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tolerated

tolerated Sentence Examples

  • The Mahommedan religion was everywhere tolerated, in many places much more.

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  • We told stories, sang songs, laughed and almost never tolerated silence.

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  • There was no other way but to legalize the new faith in Germany, but only those were to be tolerated who accepted the Augsburg Confession.

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  • There was no other way but to legalize the new faith in Germany, but only those were to be tolerated who accepted the Augsburg Confession.

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  • He wasn.t about to comfort a man he tolerated but didn.t like.

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  • But though this defensive zeal led to active persecution, still in theory Judaism was a tolerated religion wherever the Church had sway, and many papal bulls of a friendly character were issued throughout the middle ages (Scherer, p. 32 seq.).

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  • He tolerated every Christian confession.

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  • The pig is rarely figured and was less and less tolerated as the Egyptians grew in ceremonial purity.

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  • But though this defensive zeal led to active persecution, still in theory Judaism was a tolerated religion wherever the Church had sway, and many papal bulls of a friendly character were issued throughout the middle ages (Scherer, p. 32 seq.).

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  • He tolerated every Christian confession.

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  • would not have tolerated such a defiance of Catholic order for a moment.

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  • This idea is disproved by Thucydides' own narrative, which shows that down to 418 (the battle of Mantinea) Sparta tolerated democratic governments in Peloponnesus itself - e.g.

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  • Turkey has always on the whole tolerated the Jews, and much is hoped from the new regime.

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  • Ordinarily she would have thumped him on top of the head or yelled, but fearful of offending a customer, she tolerated his invasion of her space.

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  • For centuries, however, a lively intercourse was maintained between the Latin Church in Jerusalem, which the clemency of the Arab conquerors tolerated, and the Christians of the West.

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  • development, the needs of the time being met by the federal system, by larger unions of equal members than the leading cities of the past would have tolerated, with their extreme unwillingness to forego the least shred of sovereign independence.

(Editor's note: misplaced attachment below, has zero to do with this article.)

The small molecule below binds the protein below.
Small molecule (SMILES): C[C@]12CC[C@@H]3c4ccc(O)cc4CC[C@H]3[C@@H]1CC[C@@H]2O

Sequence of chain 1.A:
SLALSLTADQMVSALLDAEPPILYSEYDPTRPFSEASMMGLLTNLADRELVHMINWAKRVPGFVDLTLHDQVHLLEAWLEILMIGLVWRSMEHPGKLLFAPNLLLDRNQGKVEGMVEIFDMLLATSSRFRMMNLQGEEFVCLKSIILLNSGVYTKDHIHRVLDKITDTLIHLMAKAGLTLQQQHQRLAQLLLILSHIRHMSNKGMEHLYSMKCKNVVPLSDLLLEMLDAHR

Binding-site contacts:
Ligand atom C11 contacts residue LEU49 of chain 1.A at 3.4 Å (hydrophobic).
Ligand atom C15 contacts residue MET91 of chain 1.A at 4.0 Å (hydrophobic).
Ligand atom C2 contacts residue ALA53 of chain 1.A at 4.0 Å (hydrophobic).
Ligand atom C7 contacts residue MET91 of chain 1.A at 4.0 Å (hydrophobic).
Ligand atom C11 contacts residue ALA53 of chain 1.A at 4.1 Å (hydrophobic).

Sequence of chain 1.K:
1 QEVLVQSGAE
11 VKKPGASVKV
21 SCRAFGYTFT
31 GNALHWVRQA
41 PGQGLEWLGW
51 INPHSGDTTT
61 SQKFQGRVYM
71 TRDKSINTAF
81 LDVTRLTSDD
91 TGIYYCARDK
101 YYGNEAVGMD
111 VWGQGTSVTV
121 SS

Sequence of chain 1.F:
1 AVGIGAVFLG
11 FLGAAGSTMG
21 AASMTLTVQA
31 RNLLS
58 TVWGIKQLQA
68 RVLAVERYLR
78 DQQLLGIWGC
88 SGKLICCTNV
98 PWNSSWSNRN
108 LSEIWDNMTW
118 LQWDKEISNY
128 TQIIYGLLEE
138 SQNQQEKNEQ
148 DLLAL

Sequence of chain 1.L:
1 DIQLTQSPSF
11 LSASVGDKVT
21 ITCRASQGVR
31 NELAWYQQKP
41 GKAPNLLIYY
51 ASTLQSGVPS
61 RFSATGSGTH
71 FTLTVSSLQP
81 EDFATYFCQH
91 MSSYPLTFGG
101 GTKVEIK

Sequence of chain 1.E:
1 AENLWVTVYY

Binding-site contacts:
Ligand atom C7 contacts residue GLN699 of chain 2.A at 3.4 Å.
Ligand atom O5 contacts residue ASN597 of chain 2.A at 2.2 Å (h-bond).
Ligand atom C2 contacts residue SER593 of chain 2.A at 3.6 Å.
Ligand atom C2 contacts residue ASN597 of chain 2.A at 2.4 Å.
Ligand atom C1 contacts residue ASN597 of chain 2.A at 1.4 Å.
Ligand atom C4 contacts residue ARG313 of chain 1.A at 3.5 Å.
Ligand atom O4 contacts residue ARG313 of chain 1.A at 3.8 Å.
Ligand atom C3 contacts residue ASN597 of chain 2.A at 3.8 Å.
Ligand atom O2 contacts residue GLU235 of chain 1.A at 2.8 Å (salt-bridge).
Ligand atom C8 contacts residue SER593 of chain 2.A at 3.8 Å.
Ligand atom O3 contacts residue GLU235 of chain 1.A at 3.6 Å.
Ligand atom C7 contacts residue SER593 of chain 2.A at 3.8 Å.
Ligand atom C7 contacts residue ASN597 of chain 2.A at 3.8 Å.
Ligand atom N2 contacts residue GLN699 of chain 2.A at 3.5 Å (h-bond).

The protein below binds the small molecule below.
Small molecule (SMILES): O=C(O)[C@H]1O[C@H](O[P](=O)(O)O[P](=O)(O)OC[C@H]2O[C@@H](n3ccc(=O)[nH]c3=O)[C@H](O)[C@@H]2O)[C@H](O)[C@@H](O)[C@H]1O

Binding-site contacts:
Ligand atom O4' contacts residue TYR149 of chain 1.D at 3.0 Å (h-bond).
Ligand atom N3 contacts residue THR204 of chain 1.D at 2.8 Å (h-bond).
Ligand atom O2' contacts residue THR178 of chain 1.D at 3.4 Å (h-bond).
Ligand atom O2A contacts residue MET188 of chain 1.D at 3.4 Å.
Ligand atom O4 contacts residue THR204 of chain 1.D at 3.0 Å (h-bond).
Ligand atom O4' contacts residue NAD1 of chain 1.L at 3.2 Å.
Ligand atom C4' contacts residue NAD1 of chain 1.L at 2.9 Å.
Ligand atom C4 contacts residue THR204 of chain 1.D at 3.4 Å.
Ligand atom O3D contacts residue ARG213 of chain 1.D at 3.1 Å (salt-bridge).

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  • development, the needs of the time being met by the federal system, by larger unions of equal members than the leading cities of the past would have tolerated, with their extreme unwillingness to forego the least shred of sovereign independence.

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  • But this cannot be tolerated, because the economy of the process requires extreme promptness in each of its steps.

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  • Her daughter would grow up loved, not tolerated, in a world wide open with possibilities.

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  • By the law " De Judaeis " passed by the Diet in 1791 the Jews were accorded protection, but half a century passed before their tolerated condition was regularized.

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  • The bishops' Interpretations and Further Considerations, issued in 1560, tolerated a lower vestiarian standard than was prescribed by the rubric of 1559; the Advertisements, which Parker published in 1566, to check the Puritan descent, had to appear without specific royal sanction; and the Reformatio legum ecclesiasticarum, which Foxe published with Parker's approval, received neither royal, parliamentary nor synodical authorization.

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  • But, as a rule, Wagner's poetic diction must simply be tolerated by the critic who would submit himself to Wagner's ideas.

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  • 29), was neither required nor tolerated (cp. Micah vi.

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  • The disorders of his conduct, though tolerated by the emperors, Conrad II.

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  • The development of the poll-tax imposed on members of tolerated cults seems to be due to various causes, chief of them the acquisition of land by Moslems, who were not at first allowed to possess any, the conversion of Coptic landowners to Islam, and the enforcement (towards the end of the 1st century of Islam) of the poll-tax on monks.

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  • The development of the poll-tax imposed on members of tolerated cults seems to be due to various causes, chief of them the acquisition of land by Moslems, who were not at first allowed to possess any, the conversion of Coptic landowners to Islam, and the enforcement (towards the end of the 1st century of Islam) of the poll-tax on monks.